Dauvister, Estelle ULiege; Philis, Jade; Maillart, Christelle ULiege

Poster (2021, July)

Background : Developmental Language Disorders (DLD) are characterized by word learning difficulties (Sheng & McGregor, 2010). These difficulties are well described but the underlying mechanisms remain ... [more ▼]

Background : Developmental Language Disorders (DLD) are characterized by word learning difficulties (Sheng & McGregor, 2010). These difficulties are well described but the underlying mechanisms remain unknown. Bayesian theories of cognition offer an interesting approach to study this phenomenon (Xu & Tenebaum, 2007). They define inductive inferences as a core component of the learning processes resulting from the interaction between prior knowledge and environmental data (Perfors, Tenenbaum, Griffiths, & Xu, 2011). Furthermore, they account for abstract and hierarchized acquisitions (Tenenbaum, Griffiths, & Kemp, 2006) in line with the idea of a multi-level generalization (e.g. Perry, Samuelson, Malloy, & Schiffer, 2010). Methods: Our research aims at determining if children with DLD can learn and generalize classification rules, making inductive inferences at two levels of abstraction. We further assume that, along with a limitation of processing resources (Im-Bolter, Johnson, & Pascual-Leone, 2006), children with DLD will encounter difficulties specifically when the tasks become more complex. We exposed twenty children with DLD (6 to 12 year-old) and twenty age-matched typically developing (TD) children to a word-learning task (1st order generalization) in which they learn categories of insects. These categories are either perceptually or relationally defined. The learning is progressive, such as children learn one classification criteria at a time until they reach a maximum of three. In a generalization task (2nd order generalization), they learn unfamiliar categories using the previously acquired rule. Results and conclusion: Compared to TD children, children with DLD learned at a slower rate when learning one and two categorisation rules. They also perform less well in the generalization task. This study is in line with our previous work using similar methods, showing that older children with DLD (9 to 12 year-old) could acquire and generalize a classification rule based on one perceptual feature, while younger ones (6 to 8 year-old) needed more exemplars and could not generalize as well as their TD peers. [less ▲]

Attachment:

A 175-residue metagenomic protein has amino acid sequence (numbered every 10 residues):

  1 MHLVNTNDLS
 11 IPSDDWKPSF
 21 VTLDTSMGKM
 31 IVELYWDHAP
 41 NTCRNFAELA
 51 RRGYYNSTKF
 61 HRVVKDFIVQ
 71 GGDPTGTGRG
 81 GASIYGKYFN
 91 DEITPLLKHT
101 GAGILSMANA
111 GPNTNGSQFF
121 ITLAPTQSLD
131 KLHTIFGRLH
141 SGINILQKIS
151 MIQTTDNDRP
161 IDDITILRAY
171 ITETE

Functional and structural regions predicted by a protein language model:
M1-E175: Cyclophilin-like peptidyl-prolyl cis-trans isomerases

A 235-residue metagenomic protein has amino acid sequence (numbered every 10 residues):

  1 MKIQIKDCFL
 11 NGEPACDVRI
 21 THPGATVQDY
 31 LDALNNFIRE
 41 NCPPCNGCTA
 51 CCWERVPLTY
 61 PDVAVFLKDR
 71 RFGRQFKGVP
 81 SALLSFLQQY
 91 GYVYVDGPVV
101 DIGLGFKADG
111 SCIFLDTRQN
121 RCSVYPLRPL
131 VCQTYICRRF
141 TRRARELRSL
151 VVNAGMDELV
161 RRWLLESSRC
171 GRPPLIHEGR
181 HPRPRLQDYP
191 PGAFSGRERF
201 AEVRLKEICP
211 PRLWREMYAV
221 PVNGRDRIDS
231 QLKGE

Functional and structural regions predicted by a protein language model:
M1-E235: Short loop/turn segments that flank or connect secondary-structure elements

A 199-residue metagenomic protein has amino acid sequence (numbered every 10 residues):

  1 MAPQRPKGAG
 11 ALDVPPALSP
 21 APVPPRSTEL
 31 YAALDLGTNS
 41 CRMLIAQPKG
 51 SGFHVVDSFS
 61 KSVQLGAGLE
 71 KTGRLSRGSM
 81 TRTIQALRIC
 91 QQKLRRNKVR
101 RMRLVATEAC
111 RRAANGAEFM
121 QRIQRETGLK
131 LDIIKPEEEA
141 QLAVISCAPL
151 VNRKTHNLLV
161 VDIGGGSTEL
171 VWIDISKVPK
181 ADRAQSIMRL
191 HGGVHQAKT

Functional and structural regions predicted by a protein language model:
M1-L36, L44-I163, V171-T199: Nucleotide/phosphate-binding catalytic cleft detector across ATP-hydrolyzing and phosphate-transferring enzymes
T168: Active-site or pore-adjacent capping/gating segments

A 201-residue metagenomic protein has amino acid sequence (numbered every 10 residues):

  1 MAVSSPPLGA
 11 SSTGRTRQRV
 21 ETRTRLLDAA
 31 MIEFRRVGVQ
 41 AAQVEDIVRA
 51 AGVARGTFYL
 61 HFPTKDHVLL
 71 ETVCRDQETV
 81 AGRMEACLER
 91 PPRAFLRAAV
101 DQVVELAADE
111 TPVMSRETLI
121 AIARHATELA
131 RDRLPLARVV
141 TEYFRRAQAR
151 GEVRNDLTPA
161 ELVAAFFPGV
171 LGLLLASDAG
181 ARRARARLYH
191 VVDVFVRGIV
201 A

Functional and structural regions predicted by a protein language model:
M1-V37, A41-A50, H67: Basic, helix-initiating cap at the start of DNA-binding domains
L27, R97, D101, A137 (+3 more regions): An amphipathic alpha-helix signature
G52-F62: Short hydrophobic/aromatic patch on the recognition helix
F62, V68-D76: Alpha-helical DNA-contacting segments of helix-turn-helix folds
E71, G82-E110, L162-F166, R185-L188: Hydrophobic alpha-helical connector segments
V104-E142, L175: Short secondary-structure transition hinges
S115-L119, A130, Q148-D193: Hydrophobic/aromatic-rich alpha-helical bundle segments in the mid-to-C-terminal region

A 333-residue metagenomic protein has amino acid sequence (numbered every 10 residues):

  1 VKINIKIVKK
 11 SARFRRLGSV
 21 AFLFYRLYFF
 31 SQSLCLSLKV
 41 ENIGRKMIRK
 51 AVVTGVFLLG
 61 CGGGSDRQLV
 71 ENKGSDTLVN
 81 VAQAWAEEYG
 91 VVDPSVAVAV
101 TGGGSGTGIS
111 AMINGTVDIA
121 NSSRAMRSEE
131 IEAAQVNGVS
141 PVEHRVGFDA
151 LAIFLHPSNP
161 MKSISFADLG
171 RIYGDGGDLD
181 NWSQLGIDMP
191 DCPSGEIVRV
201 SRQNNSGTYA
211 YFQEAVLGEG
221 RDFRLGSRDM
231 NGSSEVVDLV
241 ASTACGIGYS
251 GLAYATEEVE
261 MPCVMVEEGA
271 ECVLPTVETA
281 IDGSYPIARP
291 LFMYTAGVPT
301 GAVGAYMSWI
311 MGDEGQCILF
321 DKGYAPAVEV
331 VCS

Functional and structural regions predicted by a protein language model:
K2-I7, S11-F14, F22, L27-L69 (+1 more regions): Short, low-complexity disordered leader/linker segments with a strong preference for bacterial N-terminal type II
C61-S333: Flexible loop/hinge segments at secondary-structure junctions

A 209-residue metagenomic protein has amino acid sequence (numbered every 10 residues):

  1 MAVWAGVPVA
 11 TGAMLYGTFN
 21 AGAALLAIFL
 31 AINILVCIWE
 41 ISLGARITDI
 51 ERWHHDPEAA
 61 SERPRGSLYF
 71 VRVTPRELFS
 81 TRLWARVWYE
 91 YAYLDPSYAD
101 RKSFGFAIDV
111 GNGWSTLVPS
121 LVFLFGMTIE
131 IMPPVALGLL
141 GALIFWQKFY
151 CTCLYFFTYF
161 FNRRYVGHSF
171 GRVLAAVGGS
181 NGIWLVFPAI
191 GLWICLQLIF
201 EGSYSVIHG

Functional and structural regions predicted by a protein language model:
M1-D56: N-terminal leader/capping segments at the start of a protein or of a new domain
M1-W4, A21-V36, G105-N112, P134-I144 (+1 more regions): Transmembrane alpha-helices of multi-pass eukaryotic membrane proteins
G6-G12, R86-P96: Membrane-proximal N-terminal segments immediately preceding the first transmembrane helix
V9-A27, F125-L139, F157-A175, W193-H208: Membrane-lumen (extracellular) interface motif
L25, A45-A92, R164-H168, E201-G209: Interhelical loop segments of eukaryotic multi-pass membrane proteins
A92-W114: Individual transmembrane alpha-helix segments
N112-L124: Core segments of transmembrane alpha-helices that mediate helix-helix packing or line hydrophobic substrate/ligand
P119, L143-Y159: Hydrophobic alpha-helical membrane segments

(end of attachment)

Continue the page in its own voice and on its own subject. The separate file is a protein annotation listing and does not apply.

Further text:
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See detailActualités du trouble développemental du langage
Maillart, Christelle ULiege

Conference (2021, June 07)

Dans cette intervention, nous développerons trois enjeux importants pour l’identification et la prise en charge des troubles développementaux du langage dans le monde francophone. Le premier d’entre eux ... [more ▼]